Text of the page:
In his talk on Oct. 22, Scott Shane addressed some of points of the United States’s drone program, and while he said nothing noticeably different from what has already appeared in his writing for The New York Times and elsewhere, he was articulate, unbiased and very interesting in his analysis.
Mr. Shane first talked about the life of Anwar al-Awlaki, a well known once-moderate Sunni Muslim cleric and U.S citizen who joined al-Qaeda. Mr. Shane noted that his path toward radicalization may have started after the FBI discovered his transgressions with prostitutes. Alwaki feared that these documents would be leaked and so he fled to Britain, where he became more and more radical until he and his family traveled to Yemen and joined al-Qaeda, where he was ultimately killed by a CIA drone strike, in 2011.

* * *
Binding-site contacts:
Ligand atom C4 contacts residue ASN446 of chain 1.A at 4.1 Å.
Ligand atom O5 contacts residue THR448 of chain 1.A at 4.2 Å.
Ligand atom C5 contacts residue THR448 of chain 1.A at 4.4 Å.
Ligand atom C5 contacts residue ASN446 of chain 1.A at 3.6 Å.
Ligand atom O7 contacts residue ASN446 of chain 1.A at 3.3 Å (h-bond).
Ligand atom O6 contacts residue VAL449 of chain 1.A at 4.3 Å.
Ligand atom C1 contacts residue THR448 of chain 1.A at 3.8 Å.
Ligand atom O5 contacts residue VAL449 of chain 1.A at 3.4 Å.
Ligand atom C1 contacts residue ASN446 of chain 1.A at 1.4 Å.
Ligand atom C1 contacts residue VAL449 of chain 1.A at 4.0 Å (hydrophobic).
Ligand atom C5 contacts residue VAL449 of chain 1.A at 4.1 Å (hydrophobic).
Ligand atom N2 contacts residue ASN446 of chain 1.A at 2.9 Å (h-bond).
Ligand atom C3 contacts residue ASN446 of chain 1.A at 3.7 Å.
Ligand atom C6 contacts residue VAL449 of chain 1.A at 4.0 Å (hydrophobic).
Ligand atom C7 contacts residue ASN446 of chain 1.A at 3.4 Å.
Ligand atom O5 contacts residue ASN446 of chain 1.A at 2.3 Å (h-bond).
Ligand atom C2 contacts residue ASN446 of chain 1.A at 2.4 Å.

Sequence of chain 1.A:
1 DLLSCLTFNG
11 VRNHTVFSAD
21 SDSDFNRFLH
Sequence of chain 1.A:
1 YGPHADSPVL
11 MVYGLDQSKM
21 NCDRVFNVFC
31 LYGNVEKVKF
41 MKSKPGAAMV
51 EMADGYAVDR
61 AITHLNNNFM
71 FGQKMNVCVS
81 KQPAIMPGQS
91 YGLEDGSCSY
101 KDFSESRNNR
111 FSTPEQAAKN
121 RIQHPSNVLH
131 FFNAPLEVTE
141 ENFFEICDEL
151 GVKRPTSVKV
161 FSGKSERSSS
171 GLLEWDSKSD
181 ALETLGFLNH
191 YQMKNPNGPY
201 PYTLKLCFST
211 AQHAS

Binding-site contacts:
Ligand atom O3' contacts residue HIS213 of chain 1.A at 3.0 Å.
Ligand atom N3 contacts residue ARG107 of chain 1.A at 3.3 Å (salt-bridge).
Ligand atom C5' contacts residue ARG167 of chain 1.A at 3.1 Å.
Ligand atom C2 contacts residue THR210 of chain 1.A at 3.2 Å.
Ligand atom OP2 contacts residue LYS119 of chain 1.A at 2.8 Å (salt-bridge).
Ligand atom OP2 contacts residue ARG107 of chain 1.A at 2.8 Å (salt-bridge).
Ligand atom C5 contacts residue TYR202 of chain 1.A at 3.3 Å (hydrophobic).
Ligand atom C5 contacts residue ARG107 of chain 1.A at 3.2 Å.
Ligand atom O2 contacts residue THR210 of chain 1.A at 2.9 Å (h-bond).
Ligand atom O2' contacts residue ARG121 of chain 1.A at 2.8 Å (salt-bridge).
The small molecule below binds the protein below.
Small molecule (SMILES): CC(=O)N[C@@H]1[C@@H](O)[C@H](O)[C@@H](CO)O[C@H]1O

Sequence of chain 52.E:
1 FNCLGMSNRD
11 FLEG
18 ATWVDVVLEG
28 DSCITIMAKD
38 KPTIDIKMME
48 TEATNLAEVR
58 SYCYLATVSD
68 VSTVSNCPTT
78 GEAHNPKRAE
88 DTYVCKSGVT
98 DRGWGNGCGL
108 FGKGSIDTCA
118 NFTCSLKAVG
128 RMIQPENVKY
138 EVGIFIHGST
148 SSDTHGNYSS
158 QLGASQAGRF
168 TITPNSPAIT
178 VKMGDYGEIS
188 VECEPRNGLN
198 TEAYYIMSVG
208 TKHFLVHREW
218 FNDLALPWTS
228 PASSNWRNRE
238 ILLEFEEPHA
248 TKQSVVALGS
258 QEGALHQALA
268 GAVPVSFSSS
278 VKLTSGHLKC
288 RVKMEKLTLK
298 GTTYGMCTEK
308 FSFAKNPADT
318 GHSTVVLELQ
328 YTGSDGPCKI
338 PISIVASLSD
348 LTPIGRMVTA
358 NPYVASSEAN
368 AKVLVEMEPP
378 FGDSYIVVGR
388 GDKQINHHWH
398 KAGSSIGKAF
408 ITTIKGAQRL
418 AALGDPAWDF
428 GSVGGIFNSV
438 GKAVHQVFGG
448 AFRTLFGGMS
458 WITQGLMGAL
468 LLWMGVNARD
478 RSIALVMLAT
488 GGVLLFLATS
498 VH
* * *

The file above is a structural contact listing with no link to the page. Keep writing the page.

Mr. Shane concluded that while there are indeed some who joined al-Qaeda as a result of drone strikes there is no conclusive evidence that drones create more terrorists than they kill.